Washington, DC - We’re fast approaching the ninth month of the COVID-19 lockdown and if we were going to see a coronavirus Baby Boom this year, it would be starting now, says Rebecca Weber, CEO of the Association of Mature American Citizens [AMAC].
Weber notes that the term, Baby Boomers, became part of the vernacular at the end of World War II. As discharged soldiers returned home after years of deprivation there was a surge in the number of births. Almost 77 million newborns were added to the population in the U.S. -- 40% of the American population at the time.
Ten thousand Baby Boomers turn 65 years of age each and every day; they make up the segment of the U.S. population born between the years of 1946 and 1964.
Will we see a similar spike due to the self-isolation required as a result of the coronavirus outbreak of 2020? When the notion of self-isolation was becoming a reality, the speculation was that potential moms and dads were going to have a lot of alone time on their hands and they would probably be spending more time in the bedroom, triggering another Baby Boom. But it’s not likely to happen. In fact, the experts are predicting a sharp decline in births. The Brookings Institute, for example, predicts that next year there will be as many as half a million fewer babies born and it is because of the COVID crisis.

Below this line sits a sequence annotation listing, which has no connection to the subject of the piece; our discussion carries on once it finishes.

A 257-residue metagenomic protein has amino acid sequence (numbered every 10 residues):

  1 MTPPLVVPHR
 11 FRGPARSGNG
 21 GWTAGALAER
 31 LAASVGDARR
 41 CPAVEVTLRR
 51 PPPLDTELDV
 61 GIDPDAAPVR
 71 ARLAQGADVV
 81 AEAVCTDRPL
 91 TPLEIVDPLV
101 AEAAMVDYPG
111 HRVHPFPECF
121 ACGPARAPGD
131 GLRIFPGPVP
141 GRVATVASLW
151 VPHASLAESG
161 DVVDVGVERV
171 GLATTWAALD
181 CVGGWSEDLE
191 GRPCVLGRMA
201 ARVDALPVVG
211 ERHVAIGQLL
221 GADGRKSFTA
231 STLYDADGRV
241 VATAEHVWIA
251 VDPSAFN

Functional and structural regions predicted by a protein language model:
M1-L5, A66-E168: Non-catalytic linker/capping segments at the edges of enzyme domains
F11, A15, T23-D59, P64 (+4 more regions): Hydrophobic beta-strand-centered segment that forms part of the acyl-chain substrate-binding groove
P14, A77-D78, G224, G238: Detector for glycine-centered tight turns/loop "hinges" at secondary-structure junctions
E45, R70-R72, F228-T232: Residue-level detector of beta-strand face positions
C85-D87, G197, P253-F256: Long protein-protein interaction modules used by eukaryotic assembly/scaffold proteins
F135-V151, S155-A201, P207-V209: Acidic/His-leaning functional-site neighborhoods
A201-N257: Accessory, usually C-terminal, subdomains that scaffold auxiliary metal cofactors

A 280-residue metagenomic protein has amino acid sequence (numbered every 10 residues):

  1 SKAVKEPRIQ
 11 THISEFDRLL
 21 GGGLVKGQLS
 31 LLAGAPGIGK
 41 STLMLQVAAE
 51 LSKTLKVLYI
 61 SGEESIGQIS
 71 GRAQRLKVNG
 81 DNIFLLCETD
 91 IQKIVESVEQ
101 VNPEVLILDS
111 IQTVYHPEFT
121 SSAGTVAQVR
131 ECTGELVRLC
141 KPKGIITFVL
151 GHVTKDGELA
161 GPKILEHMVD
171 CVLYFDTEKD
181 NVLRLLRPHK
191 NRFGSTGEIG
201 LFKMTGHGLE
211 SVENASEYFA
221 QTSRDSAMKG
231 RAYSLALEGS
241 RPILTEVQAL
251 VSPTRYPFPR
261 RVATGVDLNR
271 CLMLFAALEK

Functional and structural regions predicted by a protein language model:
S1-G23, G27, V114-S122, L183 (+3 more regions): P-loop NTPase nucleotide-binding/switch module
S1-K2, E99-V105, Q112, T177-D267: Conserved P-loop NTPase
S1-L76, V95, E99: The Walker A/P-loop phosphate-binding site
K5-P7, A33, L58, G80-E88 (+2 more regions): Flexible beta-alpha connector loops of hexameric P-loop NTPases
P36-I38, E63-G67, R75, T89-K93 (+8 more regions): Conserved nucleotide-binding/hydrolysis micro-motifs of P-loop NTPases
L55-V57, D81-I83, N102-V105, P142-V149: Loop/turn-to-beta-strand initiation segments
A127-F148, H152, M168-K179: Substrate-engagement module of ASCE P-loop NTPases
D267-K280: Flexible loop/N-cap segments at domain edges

“Perhaps the post-war Baby Boom happened because the newfound peace served to motivate all of those Rosie the Riveters to start or increase the size of their families but the pandemic is likely to have had the opposite effect. We must also consider the fact that modern day moms are not like the stay-at-home moms of yore. They don’t rely on a ‘breadwinner’ because they are breadwinners themselves and COVID-19 inspires angst rather than romance,” says Weber.
The Brookings report, which cites the Spanish Flu of 1918 and the Great Recession of 2007-2009, seems to corroborate that notion. The report states that “an analysis of the Great Recession leads us to predict that women will have many fewer babies in the short term, and for some of them, a lower total number of children over their lifetimes.” It also notes that a “drop in births that resulted from the Spanish flu was likely due to the uncertainty and anxiety that a public health crisis can generate, which could affect people’s desire to give birth.”
Sian Beilock is a scientist who focuses on performance anxiety. As she put it in a recent article in Forbes magazine: “The sudden closure of schools and daycares, forced many of us to unexpectedly take on the roles of teacher and caregiver while continuing to work fulltime. And pre-pandemic government data indicate that women were already spending about twice as much time as men on childcare and household chores ... Right now, women are overburdened by invisible labor and no one can predict what the ‘new normal’ will look like over the next few years – that’s why many who were considering parenthood in the near term have had second thoughts.”